Cleaning your hamster’s cage is crucial for its health. Hamsters living in a dirty, unhealthy environment can get sick. Therefore, it’s very important to maintain and clean a hamster cage.
Why should I clean my hamster’s cage?
Hamsters are very clean animals. As a result, they are often seen grooming themselves.
They do so in order to stay clean. This is completely natural.
If your hamster’s cage remains unclean, it can lead to the hamster keeping itself unclean as well.
This means that if the hamster’s environment is clear, it will be clean too. However, if the hamster’s environment is dirty, the hamster will stay dirty as well.
Dirty hamsters can get sick and often develop wet tail – a very serious illness that can lead to death.
To make sure your hamster does not have a chance of getting this illness, make sure that it always has dry bedding.
Clean, dry hamster bedding
Bedding is “flooring” of a hamster’s cage. It’s what keeps it warm and dry.
Over the years, hamster owners have used many different materials to create hamster bedding.
Whatever hamster bedding you pick, make sure it is clean. It’s important to ensure that it does not contain any insects or bacteria before putting it into the hamster’s cage.
You should pick the one that suits you and your hamster the best.
Most commonly used as a hamster bedding, soft wood shavings are good at keeping heat and absorbing liquids.
This type of hamster bedding is very soft. It can be found in almost all pet shops worldwide.
However, some pet owners do not suggest wood shavings as they may contain sawdust.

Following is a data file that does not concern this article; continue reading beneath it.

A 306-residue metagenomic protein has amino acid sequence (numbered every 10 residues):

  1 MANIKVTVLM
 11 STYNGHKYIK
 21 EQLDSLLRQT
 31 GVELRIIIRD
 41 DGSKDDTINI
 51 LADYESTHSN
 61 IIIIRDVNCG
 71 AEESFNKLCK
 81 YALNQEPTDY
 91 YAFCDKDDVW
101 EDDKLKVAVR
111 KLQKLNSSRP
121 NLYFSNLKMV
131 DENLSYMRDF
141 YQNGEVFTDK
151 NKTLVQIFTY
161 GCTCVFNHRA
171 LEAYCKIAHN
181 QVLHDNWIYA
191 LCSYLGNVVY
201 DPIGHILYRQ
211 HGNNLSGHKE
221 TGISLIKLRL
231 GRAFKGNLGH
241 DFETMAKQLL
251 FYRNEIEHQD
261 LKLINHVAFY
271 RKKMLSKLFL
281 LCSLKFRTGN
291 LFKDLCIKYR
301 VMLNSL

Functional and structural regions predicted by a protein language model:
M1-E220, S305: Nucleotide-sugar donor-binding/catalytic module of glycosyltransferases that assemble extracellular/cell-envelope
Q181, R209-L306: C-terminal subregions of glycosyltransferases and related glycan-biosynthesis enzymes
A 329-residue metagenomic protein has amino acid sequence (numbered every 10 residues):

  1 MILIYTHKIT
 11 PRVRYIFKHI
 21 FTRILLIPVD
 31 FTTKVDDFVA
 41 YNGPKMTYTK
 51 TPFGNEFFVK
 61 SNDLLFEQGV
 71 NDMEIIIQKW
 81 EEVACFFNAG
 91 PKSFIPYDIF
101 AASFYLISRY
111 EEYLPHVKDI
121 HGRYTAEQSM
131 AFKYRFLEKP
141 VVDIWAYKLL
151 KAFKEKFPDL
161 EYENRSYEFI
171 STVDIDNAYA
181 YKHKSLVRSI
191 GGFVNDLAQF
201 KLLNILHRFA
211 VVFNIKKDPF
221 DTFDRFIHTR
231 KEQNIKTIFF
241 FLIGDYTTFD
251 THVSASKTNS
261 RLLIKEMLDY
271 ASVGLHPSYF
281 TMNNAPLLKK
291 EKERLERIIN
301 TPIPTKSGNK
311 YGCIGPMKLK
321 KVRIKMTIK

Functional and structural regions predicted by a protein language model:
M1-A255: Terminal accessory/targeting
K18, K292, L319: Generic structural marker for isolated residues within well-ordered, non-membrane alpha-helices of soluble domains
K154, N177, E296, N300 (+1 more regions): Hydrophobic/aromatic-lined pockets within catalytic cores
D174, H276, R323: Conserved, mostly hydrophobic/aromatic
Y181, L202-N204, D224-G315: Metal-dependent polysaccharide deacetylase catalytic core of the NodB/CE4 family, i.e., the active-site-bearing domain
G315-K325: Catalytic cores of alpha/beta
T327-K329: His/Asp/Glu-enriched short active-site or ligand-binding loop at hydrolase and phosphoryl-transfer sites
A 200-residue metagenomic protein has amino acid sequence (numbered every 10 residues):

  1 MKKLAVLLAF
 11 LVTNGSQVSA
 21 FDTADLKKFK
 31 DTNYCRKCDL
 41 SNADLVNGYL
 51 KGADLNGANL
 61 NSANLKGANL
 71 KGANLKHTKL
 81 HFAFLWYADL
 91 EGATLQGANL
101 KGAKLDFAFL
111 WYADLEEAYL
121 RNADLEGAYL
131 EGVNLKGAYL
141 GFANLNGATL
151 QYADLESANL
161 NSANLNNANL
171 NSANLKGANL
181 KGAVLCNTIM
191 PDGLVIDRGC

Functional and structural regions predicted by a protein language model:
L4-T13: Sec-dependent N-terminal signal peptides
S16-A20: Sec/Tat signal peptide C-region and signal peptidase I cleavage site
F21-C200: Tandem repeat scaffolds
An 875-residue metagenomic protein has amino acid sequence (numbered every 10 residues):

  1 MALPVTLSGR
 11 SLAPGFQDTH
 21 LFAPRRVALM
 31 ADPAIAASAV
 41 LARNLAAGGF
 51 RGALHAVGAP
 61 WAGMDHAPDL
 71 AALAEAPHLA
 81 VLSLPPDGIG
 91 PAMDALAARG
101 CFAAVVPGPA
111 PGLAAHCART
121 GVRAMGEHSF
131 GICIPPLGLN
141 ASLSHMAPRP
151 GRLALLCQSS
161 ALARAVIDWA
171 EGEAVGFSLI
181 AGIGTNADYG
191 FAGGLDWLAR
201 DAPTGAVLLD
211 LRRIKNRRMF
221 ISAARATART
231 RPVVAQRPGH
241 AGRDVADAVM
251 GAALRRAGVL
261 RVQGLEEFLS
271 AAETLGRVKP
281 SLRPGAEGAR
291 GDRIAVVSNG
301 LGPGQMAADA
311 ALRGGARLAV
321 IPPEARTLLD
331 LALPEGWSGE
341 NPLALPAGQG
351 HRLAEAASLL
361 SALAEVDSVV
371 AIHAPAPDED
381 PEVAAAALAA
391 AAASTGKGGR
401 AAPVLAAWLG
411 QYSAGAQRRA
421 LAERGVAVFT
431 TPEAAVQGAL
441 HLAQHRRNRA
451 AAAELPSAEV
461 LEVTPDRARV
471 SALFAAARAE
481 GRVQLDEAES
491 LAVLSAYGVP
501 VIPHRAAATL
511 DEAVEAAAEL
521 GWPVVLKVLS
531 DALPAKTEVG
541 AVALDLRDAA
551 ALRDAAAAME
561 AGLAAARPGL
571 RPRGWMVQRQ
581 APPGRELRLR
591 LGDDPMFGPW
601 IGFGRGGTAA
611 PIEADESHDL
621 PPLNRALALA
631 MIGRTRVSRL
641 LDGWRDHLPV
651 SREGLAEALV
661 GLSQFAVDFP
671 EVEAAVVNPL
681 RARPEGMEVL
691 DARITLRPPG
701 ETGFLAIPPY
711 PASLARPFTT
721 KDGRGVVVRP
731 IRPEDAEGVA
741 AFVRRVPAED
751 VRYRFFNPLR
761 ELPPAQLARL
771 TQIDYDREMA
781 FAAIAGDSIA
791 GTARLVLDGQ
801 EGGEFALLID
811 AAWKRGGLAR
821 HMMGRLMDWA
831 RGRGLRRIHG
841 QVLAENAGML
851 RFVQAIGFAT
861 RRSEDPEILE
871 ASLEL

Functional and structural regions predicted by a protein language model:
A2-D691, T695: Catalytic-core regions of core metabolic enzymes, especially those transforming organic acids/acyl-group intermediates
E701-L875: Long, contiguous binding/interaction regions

Sawdust can be unhealthy for your hamster’s respiratory organs.
Before buying, make sure that bedding is soft and does not have sharp edges.
I suggest you get compressed wood shaving packs, as they contain more bedding.
Usually warm and liquid-absorbent, clean shredded cardboard is a good alternative to wood shavings.
Any type of cardboard can be used for bedding:
- Paper towel rolls
- Egg cartons
- Shipping boxes
The most important thing you should keep in mind before shredding the cardboard for the hamster’s bedding is that it does not contain any ink.
Ink on the cardboard surface can be harmful to your hamster.
By ingesting ink, the hamster can get sick. Therefore if this happens, you should get your hamster to a veterinarian.
This is a little bit softer alternative to previously mentioned cardboard bedding. Therefore, it’s a little bit better.
It’s because you can use most kinds of paper for your hamster’s bedding:
- Facial tissues
- Toilet paper
- Paper towels
None of the previously mentioned materials should be scented. Obviously, all of them should be clean as well.
Most of these materials are soft and very good at absorbing liquids.
As it goes with the cardboards, shredded papers should not contain any ink.
Some offices have paper shredders, which you may use to create fine bedding for your hamster.
It does take a little bit more time and effort than other beddings, but it’s most likely the better choice so far.
Dry paper pulp
Probably the most time-consuming making process so far, dry paper pulp is probably the best hamster bedding.
This is because drying the pulp can take hours, especially if it’s not close to a warm place.
Dry paper pulp absorbs liquids the best, unlike other hamster beddings.
It’s also the softest material on the list.
While recycling the paper, make sure that you wash off all the ink from it. Therefore, you will ensure that hamsters will not ingest it – keeping them healthy.
Clean bedding surface
In order to make your hamster’s cage less smelly and more hamster-friendly, you should always keep its surface clean.
You can do so by removing wet bedding. Do so using dry toilet paper. This is important to prevent wet tail.
Another way is cleaning it from old fruit and vegetables.
If you put vegetables in a hamster’s cage and they start drying out, you should throw them in a trash bin.
By doing so, you are preventing bacteria and fungi from growing in a cage – therefore keeping your hamster healthy.
Clean a hamster’s cage
The biggest reason to clean a hamster cage is the presence of your pet’s poop and urine.
The presence of these can seriously impact your hamster’s health.